Common Tansy (Tanacetum vulgare)

Common Tansey (Tanacetum vulgare)

Common Tansy (Tanacetum vulgare), also called Golden-buttons or Tansy, is a perennial forb/herb in the Aster Family (Asteraceae). The genus name is from the Greek for "immortality." The species name is Latin for "common." This plant is easily recognized because of its distinctive flowers and leaves. It is found only occasionally on Mount Desert Island but is found in open areas around French Hill Pond. The Common Tansy can grow to five feet (1.5 meters).

The flowers are simple, yellow disk flowers, ¼ to ½ inch (6 to 12 millimeters) in diameter in dense clusters of 20 to as many as 200 flower heads. Unlike most other Asters, the Common Tansy has no ray flowers. This plant flowers from July to October.

The leaves are pinnately lobed divided into four to ten, alternate pairs of toothed, linear lobes. One leaf is from four to eight inches (10 to 20 centimeters) long and about half as wide. They are aromatic because they contain camphor and similar volatile chemicals. The leaves and stems contain tanacetum, a chemical that is toxic to animals and humans in sufficient quantities.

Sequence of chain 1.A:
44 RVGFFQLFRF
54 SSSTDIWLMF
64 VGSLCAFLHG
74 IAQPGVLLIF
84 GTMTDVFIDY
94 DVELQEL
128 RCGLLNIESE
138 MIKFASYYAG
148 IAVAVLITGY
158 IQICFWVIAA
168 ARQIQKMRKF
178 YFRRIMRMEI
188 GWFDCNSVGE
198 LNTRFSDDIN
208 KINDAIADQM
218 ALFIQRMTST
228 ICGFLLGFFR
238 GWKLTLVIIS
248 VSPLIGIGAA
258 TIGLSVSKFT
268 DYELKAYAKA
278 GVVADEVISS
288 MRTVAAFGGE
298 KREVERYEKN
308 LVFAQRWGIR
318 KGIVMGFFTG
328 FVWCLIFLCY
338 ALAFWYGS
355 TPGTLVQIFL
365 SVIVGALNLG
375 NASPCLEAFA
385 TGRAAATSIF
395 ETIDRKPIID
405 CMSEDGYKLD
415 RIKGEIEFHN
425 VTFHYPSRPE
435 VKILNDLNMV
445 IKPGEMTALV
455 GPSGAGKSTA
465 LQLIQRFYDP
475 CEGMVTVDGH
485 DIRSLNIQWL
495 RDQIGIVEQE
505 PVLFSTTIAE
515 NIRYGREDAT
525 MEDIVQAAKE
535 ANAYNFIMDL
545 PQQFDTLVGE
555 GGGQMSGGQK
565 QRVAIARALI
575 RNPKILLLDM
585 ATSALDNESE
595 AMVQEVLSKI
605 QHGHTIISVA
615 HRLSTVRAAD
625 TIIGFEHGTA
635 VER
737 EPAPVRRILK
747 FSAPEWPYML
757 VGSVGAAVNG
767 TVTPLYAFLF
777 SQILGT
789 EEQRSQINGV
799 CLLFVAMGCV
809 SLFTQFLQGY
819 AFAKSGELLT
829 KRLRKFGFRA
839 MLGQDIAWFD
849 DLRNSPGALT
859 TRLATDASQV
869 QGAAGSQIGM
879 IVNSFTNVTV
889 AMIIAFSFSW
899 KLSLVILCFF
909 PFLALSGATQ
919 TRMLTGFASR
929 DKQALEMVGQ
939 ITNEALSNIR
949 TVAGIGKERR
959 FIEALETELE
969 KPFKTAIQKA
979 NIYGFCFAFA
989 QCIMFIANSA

Common Tansey (Tanacetum vulgare) Leaves

The fruit is a tufted seed that is dispersed by the wind.

The root system is rhizomic.

The Common Tansy can be invasive and is considered a prohibitive noxious weed in some states. The chemicals in this plant are used for medicinal purposes. Some of these chemicals are natural insect repellents. These plants were placed in coffins to repel insects, a use that repelled people from using them as decoration.

 

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